Japanese zombie comedy ONE CUT OF THE DEAD made its Canadian premier at the Fantasia International Film Festival, and it’s much more than meets the eye.
ONE CUT OF THE DEAD, from writer/director Shinichiro Ueda, has an intriguing idea: a zombie film done in a single, uncut take, much like Hitchcock’s ROPE.
The one uncut take is a film concept that can quickly grow tiresome. Luckily, Shinichiro Ueda has more up his sleeve, and a patient audience will be greatly awarded.
“Don’t stop shooting!” is the mantra of Higurashi (Hamatsu Takayumi), the director of the zombie movie being made in ONE CUT OF THE DEAD. Filming his one-take zombie film inside a long-abandoned factory with a curse on the land, the cast and crew soon find that real zombies have risen to cause death and mayhem to the entire crew.
As the body fluids and limbs fly, and Higurashi sacrifices everything and everyone to get his film completed, the credits roll and the entire movie starts again from an entirely different point-of-view (POV). The second act of the movie is about the making of the one-take zombie film.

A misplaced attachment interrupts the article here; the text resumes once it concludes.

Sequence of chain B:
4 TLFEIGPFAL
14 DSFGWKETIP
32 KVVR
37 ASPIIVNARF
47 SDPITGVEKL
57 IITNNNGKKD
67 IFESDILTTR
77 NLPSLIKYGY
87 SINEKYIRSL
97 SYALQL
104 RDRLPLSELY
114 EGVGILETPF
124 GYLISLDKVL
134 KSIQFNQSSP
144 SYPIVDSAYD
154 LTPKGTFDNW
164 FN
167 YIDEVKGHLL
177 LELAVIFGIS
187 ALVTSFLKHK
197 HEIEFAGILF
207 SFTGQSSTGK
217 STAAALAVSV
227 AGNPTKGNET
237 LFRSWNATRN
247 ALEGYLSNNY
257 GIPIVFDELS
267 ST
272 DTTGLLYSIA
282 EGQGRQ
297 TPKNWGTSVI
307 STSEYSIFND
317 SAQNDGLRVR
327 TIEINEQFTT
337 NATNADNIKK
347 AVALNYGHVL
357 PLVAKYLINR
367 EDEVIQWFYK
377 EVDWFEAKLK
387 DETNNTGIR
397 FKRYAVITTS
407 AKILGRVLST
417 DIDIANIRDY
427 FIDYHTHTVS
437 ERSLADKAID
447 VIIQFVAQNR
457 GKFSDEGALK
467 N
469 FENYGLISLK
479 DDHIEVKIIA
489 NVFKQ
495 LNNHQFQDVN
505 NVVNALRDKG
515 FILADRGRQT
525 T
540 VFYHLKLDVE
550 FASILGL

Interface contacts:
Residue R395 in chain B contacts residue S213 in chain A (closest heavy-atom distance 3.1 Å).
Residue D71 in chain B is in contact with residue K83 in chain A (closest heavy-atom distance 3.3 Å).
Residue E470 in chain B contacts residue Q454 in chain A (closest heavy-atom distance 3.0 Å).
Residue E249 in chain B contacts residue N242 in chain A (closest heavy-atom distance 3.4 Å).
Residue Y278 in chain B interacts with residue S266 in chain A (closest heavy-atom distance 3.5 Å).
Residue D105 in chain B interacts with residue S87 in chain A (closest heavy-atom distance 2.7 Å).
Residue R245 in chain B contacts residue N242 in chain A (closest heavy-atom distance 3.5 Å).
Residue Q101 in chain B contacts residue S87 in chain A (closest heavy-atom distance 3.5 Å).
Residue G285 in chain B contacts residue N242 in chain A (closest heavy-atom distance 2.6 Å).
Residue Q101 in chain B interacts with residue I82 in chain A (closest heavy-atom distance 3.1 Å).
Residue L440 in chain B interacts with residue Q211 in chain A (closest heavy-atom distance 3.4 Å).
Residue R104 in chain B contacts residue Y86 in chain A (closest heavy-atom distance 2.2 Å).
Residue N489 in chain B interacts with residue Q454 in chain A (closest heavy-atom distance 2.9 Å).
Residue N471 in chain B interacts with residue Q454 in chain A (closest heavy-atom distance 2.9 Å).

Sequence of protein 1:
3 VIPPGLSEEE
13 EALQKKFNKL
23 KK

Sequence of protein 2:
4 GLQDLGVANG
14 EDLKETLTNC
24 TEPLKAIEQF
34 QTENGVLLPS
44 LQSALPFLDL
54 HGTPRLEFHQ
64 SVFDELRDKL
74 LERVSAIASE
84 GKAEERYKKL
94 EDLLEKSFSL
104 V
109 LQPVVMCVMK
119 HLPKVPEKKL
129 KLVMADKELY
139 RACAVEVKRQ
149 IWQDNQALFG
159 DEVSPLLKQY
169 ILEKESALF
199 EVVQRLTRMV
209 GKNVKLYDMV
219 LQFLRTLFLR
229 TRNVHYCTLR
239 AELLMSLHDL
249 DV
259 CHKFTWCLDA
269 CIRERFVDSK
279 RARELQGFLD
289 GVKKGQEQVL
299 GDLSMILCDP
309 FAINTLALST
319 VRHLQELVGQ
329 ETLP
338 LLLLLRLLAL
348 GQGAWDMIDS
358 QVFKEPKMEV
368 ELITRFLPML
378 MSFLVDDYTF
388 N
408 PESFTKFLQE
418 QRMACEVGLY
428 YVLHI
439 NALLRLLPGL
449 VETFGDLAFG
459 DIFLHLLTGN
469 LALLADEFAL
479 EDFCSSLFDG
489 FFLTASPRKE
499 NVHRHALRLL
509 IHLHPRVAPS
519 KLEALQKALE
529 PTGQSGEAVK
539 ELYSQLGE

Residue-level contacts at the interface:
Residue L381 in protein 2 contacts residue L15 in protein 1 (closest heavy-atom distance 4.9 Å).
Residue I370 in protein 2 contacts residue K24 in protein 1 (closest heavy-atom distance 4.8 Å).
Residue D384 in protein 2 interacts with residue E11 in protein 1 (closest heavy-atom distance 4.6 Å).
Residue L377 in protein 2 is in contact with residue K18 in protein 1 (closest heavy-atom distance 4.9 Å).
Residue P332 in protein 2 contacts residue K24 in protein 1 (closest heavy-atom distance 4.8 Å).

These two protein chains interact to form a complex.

It is also a father-daughter bonding story, a story of a high maintenance star actor, and the director’s wife/former actress Nao (Harumi Shuhama) who is pulled into emergency acting duty. The crew soon finds that she takes her method-acting much too seriously, but Nao is one of the outstanding and funniest characters in the movie. Just try not to gleefully yell “POM!” at friends after watching ONE CUT OF THE DEAD.
Incredibly, when the credits roll once more, the movie restarts from yet another POV to give audiences three different versions of the same movie.
ONE CUT OF THE DEAD never takes itself too seriously but it is an incredibly smart, inventive, and fun zombie comedy. I found myself laughing more often during ONE CUT OF THE DEAD than I have during more recent traditional comedies.